Insight on the CHIPS Act from Aarzu
On August 27, 2022, President Biden issued an executive order on the implementation of semiconductor funding provisions under the historic CHIPS and Science Act of 2022. The executive order establishes a CHIPS Implementation Steering Council and outlines six major priorities for the distribution of over $50 billion in federal semiconductor investments. The executive order also announced the creation of chips.gov, a new resource hub for all future CHIPS-related news and funding opportunities. Together with the White House, the Department of Commerce (DOC) has also taken steps to begin the implementation of historic CHIPS investments: on September 20, appointees for major CHIPS leadership positions within the DOC and White House were announced. The creation of key CHIPS leadership positions is a major step towards the successful implementation of over $50 billion in funding to expand our nation’s semiconductor manufacturing capabilities.
Aarzu Maknojia, SMI Associate, delves into the details of CHIPS funding implementation and its implications for manufacturers, federal agencies, and other key stakeholders:
We’ve been talking about the CHIPS Act since it was first authorized in the FY21 NDAA – back in January 2021. It’s really exciting to see that Congress was able to work together to pass the CHIPS and Science Act, enabling the ideas we’ve been talking about for almost two years to finally come to fruition.
Microchips are in everything and any disruptions in the supply chain can result in massive delays for industries across the board. The United States’ dependence on foreign microchips was one of the reasons that Americans were facing months-long delays for cell phones and automobiles. While inconvenient, future disruptions could threaten our national security and endanger our armed forces. Additionally, they could impact strategic assets like radars, sensors, satellites, radios, and other communications systems, missiles, jamming and anti-jamming tools, and more.
As mentioned before, the CHIPS Act invests over $50 billion towards the expansion of our domestic semiconductor sector. The biggest portion of this is the Financial Assistance Program (also known as the Incentives Program) which accounts for $39 billion over five years to support the construction and expansion of facilities used to manufacture semiconductors (as well as materials and equipment). Funding is also available for the establishment of the National Semiconductor Technology Center, a National Advanced Packaging and Manufacturing Program, up to two new Manufacturing USA Institutes, as well as various research and development programs.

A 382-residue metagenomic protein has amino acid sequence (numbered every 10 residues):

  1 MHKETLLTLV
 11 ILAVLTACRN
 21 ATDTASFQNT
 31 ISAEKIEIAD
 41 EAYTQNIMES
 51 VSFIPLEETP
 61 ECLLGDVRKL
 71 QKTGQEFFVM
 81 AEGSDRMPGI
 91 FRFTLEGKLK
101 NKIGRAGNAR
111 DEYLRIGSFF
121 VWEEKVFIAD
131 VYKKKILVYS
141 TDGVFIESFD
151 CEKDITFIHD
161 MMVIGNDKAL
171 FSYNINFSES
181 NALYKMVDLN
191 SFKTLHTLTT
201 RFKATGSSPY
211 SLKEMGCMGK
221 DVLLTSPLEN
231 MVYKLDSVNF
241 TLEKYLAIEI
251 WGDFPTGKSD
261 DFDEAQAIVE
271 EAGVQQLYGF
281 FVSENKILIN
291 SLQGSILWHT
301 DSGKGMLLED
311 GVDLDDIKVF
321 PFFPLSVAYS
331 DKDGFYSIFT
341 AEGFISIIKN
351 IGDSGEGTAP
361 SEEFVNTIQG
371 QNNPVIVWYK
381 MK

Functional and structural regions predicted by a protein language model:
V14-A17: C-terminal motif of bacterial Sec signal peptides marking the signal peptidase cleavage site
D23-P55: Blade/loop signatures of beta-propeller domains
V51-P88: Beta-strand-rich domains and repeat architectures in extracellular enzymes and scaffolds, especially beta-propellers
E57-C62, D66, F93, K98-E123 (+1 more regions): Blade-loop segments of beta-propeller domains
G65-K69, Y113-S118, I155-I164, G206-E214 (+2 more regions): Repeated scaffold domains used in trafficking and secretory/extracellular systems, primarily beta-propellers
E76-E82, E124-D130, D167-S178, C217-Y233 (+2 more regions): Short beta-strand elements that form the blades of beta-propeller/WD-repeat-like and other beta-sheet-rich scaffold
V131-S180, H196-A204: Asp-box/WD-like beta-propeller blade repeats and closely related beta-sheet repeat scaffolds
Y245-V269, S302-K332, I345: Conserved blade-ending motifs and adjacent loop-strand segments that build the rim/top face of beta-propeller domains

While the program office is not currently accepting applications, they have provided proposers with guidelines on what can be expected. Proposers might be surprised to see the scope of these requirements. SMI is currently working with clients to develop program ideas that align with each of the funding categories as well as to get a head start on gathering materials and forming teams. Small businesses, in particular, may find that they are unable to gather the materials quickly once the funding application is released (expected in February 2022). If you are interested in applying, we encourage you to review the guidelines and get started now.
For further questions or inquiries on CHIPS funding opportunities and programs, please reach out to Aarzu Maknojia at firstname.lastname@example.org.
Executive Order on Biomanufacturing
On September 12, 2022, President Biden issued an Executive order on Advancing Biotechnology and Biomanufacturing Innovation for a Sustainable, Safe, and Secure American Bioeconomy. The goal of the executive order is to safeguard the “bioeconomy” of the United States, which is economic activity derived from biotechnology and biomanufacturing.
In order to secure the bioeconomy, the Biden administration aims to:
- Increase and coordinate Federal investment in key research and development areas of biotechnology and biomanufacturing
- Foster a biological data ecosystem to advance innovation
- Improve and expand domestic biomanufacturing production capacity and processes along with piloting and prototyping efforts
- Boost sustainable biomass production and create climate-smart incentives for American agricultural producers and forest landowners
- Expand market opportunities for bioenergy and biobased products and services
- Train and support a diverse, skilled workforce
- Clarify and streamline regulations
- Elevate biological risk management as a cornerstone of the life cycle of biotechnology and biomanufacturing
- Promote standards, establish metrics, and develop systems to grow and assess the state of the bioeconomy
- Secure and protect the United States bioeconomy
Engage in the international community to enhance biotechnology R&D cooperation